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UWA School of Allied Health lecturer and former emergency department nurse Dr Brid Phillips says it is important we find effective coping mechanisms to address stress and fear in WA’s frontline health workers who are still “holding their breath” and remain alert and ready in case there is a sudden surge of COVID-19 during the winter period.
Literature study groups for WA frontline hospital staff are being trialled as a measure to help deal with stress, fear and the heavy emotional load of waiting to see if they will be called on to fight a second wave of COVID-19.
Attended by nurses, doctors and a range of heath workers, they are led by UWA School of Allied Health lecturer and former emergency department nurse Dr Brid Phillips, who says it is important to acknowledge and address the disconnect between what healthcare workers and the community experience during the pandemic. Post lockdown, many West Australians have started to relax, while hospital staff are still “holding their breath” and remain alert and ready in case there is a sudden surge of COVID-19 during the winter period.
“We all expect them to be working harder, but it’s important we acknowledge their heavier emotional load as well,” she said.
To protect psychological health and prevent burnout while waiting out the pandemic, Dr Phillips said it was vital frontline staff were provided with effective positive coping mechanisms. She said it was a concern some hospital staff felt isolated, reporting they were keeping more to themselves and had cut back on socialising with friends who wrongly believed the pandemic was already over or wanted answers to their many questions about the virus.
The weekly UWA-provided hour-long study sessions involved a “no expectations, no preparation” discussion of a relevant text and creative writing, offering busy hospital staff the chance to stop, process and engage through literature with the insights of those who had a similar experience. In WA, the recent study sessions had focused on texts that explore the theme of “waiting”, while in other parts of the world overcome by the COVID-19 storm “The Plague” by Albert Camus had had a recent surge in popularity among frontliners.
“These stories help give some shape to what we are living through and an understanding that we can come out the other end - that a new normal will appear,” said Dr Phillips.
“Research has shown that your sense of self-isolation, your ideas around sadness and depression all decrease if you can process the fact that other people go through these experiences as well.”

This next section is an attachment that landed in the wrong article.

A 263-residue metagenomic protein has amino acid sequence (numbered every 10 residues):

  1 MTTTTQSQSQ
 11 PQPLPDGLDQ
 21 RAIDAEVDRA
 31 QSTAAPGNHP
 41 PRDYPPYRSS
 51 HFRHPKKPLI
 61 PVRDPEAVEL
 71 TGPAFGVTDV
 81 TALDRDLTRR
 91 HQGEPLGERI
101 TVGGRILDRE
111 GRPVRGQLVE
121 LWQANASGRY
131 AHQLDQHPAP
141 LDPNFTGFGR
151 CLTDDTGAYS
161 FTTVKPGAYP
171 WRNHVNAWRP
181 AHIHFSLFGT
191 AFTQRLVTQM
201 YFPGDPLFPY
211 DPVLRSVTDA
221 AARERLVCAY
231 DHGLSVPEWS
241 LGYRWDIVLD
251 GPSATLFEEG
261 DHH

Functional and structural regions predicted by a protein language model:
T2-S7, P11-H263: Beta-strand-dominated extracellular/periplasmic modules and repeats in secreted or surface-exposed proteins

The study sessions are currently being run as a pilot at Sir Charles Gairdner Hospital, organised with the assistance of Dr Nick Martin, Emergency Consultant, and Stacey Fuller, Staff Development Educator, Wellbeing and Staff Support Activities and Programs. Dr Phillips said she hoped the program would soon expand to more hospitals following evaluation and feedback.
At UWA, Dr Phillips teaches a Narrative Medicine for Research, Education, and Practice unit aimed at using the stories of a community to “bring the human dimension into the bio-medical model”. It is part of the Humanities in Health and Medicine undergraduate course, the first of its kind in Australia to offer an interdisciplinary, humanistic and cultural study of health, illness, health care and the human body, mind and spirit.
“We need to consider the emotional responses of frontline healthcare workers here in WA, because there is quite a disconnect between what they are experiencing and what the community in general is hearing and experiencing,” Dr Phillips said. “I think that has been forgotten to a larger extent and I am really passionate that we bring that to the public forum.
“Healthcare workers are experiencing on-going stress, tension, frustration and a lot of fear. At first, they went through that frantic, frenetic period of preparation and then they waited. One person described it as being on the beach when the tsunami wave has gone out.
“Describing her experience, a senior ICU nurse said ‘Initially we were so scared, we watched TV news and that frightened us. Staff were very scared, we all thought we would get sick and infect our families. Lots of staff cried, myself included, at home. Senior nursing staff were very brave and led by example and the fear lessened’.
“With restrictions recently eased, healthcare workers are now worried about what happens if there is a second wave. We are in a different position to overseas because in the northern hemisphere they are coming out of their flu season and we are just going into our flu season and nobody knows how those two situations are going to play out.”
Dr Phillips said adding to the stress of waiting, WA frontliners were also dealing with feelings of isolation and guilt that they had not done as much as colleagues in other countries.
“After a long shift, they are constantly being bombarded with questions about COVID-19, which they can’t answer most of the time because it is ‘the unknown’, and it is stopping them from socialising,” she said. “A few of them said, ‘I actually don’t like socialising at the moment because I can’t deal with all those questions and I don’t want to cut conversations off’.
“There is also quite a lot of guilt, which I found surprising. Guilt about having the extra time to safely prepare while watching things unfold in other parts of the globe. And there is a lot of guilt about what is happening to colleagues in other countries – a lot of our healthcare workers have come from overseas and they have close friends, colleagues and family working on the frontline in other situations which aren’t going well and they feel guilty about being in a safer place.
Simone Hewett (UWA Media and PR Manager) 08 6488 3229 / 0432 637 716
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